Want to make money on Etsy.com? Here's how

Three years ago, Alicia Kachmar became chronically ill and had to quit her teaching job in New York City. Living what she called a "bed-ridden existence," Alicia taught herself to crochet as a way of passing the time, encouraged by her then live-in boyfriend to be creative. He told her about a new ebay-meets-Facebook site for crafts people, founded in Brooklyn, called Etsy. She tried her hand at selling her crochet items on the site. At first her creations literally carried a frown, to express how she felt about being sick, which actually won buyers' attention. As Etsy took off, Alicia took off with it, selling soaps, origami, stationary, and baked goods before sticking to crochet.

"It's easier to 'specialize' [on Etsy], for your own sanity and so that your shop looks organized and well-thought out," she says. Since joining in spring 2006, Alicia has sold 1307 items as EternalSunshine - the name of her shop and a big piece of her income pie.

Making your living from running your very own Etsy "shop" is possible, as this video profile of Etsy seller KnitKnit, Nguyen Le, attests.
Nguyen's advice mirrors Alicia's in that it's important to establish your own unique style. There are so many sellers now on Etsy, so it can be easy to get lost in the shuffle. It's important to have something that stands out, that will attract enough people," says Alicia. Most of her spare time is spent crocheting - on the subway, in front of the TV, while talking on the phone. In the holiday rush of the first two weeks of December she sold 160 items. Posting an item costs twenty cents, and Etsy takes 3.5 percent of each sale.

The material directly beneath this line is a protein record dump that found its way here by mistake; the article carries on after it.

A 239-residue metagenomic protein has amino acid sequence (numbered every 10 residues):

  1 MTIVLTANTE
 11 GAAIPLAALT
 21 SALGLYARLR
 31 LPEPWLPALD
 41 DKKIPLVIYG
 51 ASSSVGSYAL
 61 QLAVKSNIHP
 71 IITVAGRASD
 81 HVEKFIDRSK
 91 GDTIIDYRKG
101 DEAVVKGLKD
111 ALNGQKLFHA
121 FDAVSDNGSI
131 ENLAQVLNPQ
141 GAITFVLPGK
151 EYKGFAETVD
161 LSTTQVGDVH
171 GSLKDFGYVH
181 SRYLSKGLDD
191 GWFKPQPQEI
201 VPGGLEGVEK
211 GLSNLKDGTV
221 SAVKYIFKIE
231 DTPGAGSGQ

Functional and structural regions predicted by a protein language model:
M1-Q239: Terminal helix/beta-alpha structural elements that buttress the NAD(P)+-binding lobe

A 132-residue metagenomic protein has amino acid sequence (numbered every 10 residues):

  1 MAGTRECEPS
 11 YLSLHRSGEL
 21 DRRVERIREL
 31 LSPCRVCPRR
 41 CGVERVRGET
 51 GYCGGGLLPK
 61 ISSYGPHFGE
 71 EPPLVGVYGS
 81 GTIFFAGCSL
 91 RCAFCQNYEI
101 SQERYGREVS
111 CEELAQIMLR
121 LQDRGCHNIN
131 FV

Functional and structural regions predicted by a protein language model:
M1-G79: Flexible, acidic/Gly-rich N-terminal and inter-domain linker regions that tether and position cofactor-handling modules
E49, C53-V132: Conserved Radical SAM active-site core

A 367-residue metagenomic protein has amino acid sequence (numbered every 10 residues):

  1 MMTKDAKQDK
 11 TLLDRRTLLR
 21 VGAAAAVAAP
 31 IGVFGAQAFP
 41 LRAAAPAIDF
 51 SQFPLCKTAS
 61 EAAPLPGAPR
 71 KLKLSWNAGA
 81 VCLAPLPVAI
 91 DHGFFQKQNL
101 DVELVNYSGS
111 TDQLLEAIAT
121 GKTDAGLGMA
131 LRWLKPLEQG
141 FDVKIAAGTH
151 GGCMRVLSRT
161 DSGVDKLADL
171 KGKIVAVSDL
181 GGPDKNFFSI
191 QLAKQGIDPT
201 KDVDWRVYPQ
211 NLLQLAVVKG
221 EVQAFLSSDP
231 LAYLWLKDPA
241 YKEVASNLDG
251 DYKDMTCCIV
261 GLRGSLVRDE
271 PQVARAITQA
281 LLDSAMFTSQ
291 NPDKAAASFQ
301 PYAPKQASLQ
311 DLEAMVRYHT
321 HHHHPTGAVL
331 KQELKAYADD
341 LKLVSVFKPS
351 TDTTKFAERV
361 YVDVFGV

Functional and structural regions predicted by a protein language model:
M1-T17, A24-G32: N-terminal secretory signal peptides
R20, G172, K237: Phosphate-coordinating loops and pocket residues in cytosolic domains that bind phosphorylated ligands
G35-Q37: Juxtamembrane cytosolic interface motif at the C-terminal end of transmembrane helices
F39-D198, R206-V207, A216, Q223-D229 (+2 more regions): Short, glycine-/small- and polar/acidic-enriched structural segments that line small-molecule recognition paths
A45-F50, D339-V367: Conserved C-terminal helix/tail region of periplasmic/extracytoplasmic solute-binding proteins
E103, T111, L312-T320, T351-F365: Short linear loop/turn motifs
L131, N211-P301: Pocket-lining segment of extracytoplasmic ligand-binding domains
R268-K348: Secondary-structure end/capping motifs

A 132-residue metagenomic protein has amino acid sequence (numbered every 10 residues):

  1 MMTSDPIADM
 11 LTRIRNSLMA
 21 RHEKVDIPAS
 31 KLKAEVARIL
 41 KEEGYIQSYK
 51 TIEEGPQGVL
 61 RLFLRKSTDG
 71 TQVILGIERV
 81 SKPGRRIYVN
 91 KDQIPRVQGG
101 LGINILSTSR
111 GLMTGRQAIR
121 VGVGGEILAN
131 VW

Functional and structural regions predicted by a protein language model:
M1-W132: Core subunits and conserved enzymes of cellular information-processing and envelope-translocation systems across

As one of the fastest growing sites for crafts people and the people who love them, Etsy's a beacon of extra-income hope. The site's Quit Your Day Job blog draws in two million readers a month and overall has grown to 3.75 members, as the New York Times points out. The community itself is a wealth of artistic revelry, from a Flamenco dancer who creates chic childrens clothes and accessories as ManiMina to a young husband and wife team who create "Old English meets American prep" apparel for children and adults under CharlieandSarah.

The demand of growing your hobby into a money-maker is huge--from networking online and in markets, supporting your fellow sellers with good tips and leads, to juggling the packaging and custom jobs--but then again, so is the love.

"As an artist and a writer," says Alicia, "there's an urge to create that can't always be explained, but it's there. I grew up in a very creative household where we were always making things, whether that meant baking, sewing, laying concrete, knitting or building forts. But it's also about the people who visit my shop and buy that inspire me. I'll get the most detailed explanation of inside jokes or deeper meaning regarding why they're buying something. Or stories like the kid who took his crochet S'more to the Promenade to 'show it the Empire State Building.' The prospect of future stories and connections constantly keeps me excited about creating."
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